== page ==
Students Make Models of Tiny Homes, Reusable Shopping Bags

Students in Mauranda Comley’s middle school Family and Consumer Science¬† classes (FACS) learned quite a bit about reducing, reusing, and recycling during their recent lesson on sustainability.

“I want my students to have a complete understanding of the impact we have on our planet and I want them to see how they can change their current behavior to have a positive impact for their future,” says Comley. “We talked about how we can use less in our everyday lives and started thinking about what the real necessities are for living.”

One of the culminating projects for this lesson was to build a model of a tiny home. Seventh grade students were required to research what was considered a necessity in a home (i.e., a working kitchen and bathroom, which includes running water, power, plumbing, heating source, etc.) and learn how to fit everything into the space. They constructed paper homes within the confines of the tiny home’s square footage, too.

“I wanted them to have the model home be realistic and learn how to fit items into small spaces,” adds Comley.

“This was a really good project and I liked learning about using less, composting, and conserving energy,” says Amanda Laferriere, a seventh grade student. “It was definitely challenging to try to fit everything into a tiny home, however. I think I’d like living in a tiny home but not forever.”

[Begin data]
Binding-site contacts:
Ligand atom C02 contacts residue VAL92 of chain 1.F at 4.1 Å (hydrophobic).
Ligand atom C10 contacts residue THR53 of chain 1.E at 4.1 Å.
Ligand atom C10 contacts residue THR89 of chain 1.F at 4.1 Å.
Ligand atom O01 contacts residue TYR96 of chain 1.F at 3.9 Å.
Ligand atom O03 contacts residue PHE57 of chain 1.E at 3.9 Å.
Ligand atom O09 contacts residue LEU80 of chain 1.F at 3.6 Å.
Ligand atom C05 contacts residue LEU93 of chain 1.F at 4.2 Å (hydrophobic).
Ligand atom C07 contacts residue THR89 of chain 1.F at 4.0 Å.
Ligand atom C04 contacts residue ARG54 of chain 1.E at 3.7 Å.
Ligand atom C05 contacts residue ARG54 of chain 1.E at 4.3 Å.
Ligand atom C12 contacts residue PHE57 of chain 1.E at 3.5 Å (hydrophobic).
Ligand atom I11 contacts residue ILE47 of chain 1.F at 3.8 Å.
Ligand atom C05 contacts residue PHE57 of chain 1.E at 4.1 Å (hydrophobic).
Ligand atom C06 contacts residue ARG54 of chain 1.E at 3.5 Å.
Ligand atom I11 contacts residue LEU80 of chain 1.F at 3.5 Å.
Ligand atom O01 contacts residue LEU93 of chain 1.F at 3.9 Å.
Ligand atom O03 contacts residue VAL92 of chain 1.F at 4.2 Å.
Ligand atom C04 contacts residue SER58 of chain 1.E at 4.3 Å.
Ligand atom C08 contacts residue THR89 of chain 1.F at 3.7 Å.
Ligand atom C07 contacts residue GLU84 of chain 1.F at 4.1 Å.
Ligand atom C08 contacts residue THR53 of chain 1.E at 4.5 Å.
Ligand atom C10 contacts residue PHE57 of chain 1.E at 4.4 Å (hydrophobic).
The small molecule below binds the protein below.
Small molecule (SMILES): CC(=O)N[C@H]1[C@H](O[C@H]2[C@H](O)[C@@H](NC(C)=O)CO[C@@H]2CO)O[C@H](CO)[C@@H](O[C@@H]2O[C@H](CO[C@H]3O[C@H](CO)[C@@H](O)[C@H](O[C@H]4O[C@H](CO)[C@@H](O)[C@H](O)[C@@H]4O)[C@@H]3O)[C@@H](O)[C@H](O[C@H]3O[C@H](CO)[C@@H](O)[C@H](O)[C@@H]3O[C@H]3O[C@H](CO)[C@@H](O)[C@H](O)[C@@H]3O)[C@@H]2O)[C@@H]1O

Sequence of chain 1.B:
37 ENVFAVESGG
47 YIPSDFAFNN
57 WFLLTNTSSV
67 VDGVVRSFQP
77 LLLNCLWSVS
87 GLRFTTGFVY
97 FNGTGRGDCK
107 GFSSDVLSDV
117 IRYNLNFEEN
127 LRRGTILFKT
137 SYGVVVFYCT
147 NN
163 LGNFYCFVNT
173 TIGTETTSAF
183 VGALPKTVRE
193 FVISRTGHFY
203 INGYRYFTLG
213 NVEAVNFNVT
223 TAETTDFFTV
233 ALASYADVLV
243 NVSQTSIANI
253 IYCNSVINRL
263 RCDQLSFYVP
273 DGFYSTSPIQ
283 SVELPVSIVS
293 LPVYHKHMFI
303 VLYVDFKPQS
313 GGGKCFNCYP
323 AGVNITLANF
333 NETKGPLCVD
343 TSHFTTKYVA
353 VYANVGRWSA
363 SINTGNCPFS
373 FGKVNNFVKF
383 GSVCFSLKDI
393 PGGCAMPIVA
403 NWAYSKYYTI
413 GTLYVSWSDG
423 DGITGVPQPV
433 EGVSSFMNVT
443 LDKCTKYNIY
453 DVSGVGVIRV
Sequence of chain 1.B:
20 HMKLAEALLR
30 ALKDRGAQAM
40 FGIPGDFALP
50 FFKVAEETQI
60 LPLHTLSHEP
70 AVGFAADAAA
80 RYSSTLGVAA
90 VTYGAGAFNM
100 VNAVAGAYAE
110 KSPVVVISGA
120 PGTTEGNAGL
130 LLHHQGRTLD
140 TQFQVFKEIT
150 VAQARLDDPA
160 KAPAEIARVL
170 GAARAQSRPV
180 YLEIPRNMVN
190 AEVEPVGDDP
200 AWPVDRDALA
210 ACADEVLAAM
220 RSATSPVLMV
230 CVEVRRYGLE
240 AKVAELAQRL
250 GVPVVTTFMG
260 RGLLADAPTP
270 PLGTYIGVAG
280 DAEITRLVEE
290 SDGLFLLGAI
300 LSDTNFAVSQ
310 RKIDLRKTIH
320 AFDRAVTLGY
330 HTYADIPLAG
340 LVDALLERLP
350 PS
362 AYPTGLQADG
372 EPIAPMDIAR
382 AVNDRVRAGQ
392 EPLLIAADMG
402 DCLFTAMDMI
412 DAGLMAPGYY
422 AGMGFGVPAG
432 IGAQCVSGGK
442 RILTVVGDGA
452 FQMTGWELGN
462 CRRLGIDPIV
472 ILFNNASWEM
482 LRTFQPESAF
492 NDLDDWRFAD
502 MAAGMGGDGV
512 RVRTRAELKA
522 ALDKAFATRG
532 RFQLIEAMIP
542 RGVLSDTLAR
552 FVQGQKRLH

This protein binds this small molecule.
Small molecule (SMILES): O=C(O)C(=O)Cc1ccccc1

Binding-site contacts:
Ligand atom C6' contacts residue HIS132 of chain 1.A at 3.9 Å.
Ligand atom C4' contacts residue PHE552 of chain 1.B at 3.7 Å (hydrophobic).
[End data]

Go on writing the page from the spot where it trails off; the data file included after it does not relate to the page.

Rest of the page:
“It was eye opening to learn of the many different things we can do now to help the environment,” adds Evelyn Phelps, a seventh grade student. “For example, in my tiny home I included a rainwater collection barrel to use in my tiny garden and this got me thinking about doing that, and other things, now.”

After learning that in 2020 New York state will no longer be using plastic shopping bags at stores, eighth graders decided to make reusable shopping bags for their final project.

In order to assemble the reusable bags, students learned how to read a pattern to execute the design. An added bonus was learning how to make a sewing pattern and use the school’s sewing machines.

“I think it’s great that our garbage and recycling facilities will have much less plastic in them,” adds one student. “Which why we decided to create a reusable shopping bag that folds up into its own pouch and is easy to carry.”

Another student added that the carrying pouch will be a hit because it eliminates extra bulk and can easily fit in a purse or pocket.

“In a nutshell, we are all learning how to use less and recycle what we do use,” says another student.

These are the exact type of takeaways and ideas Comley was hoping her students would get from her lesson on sustainability.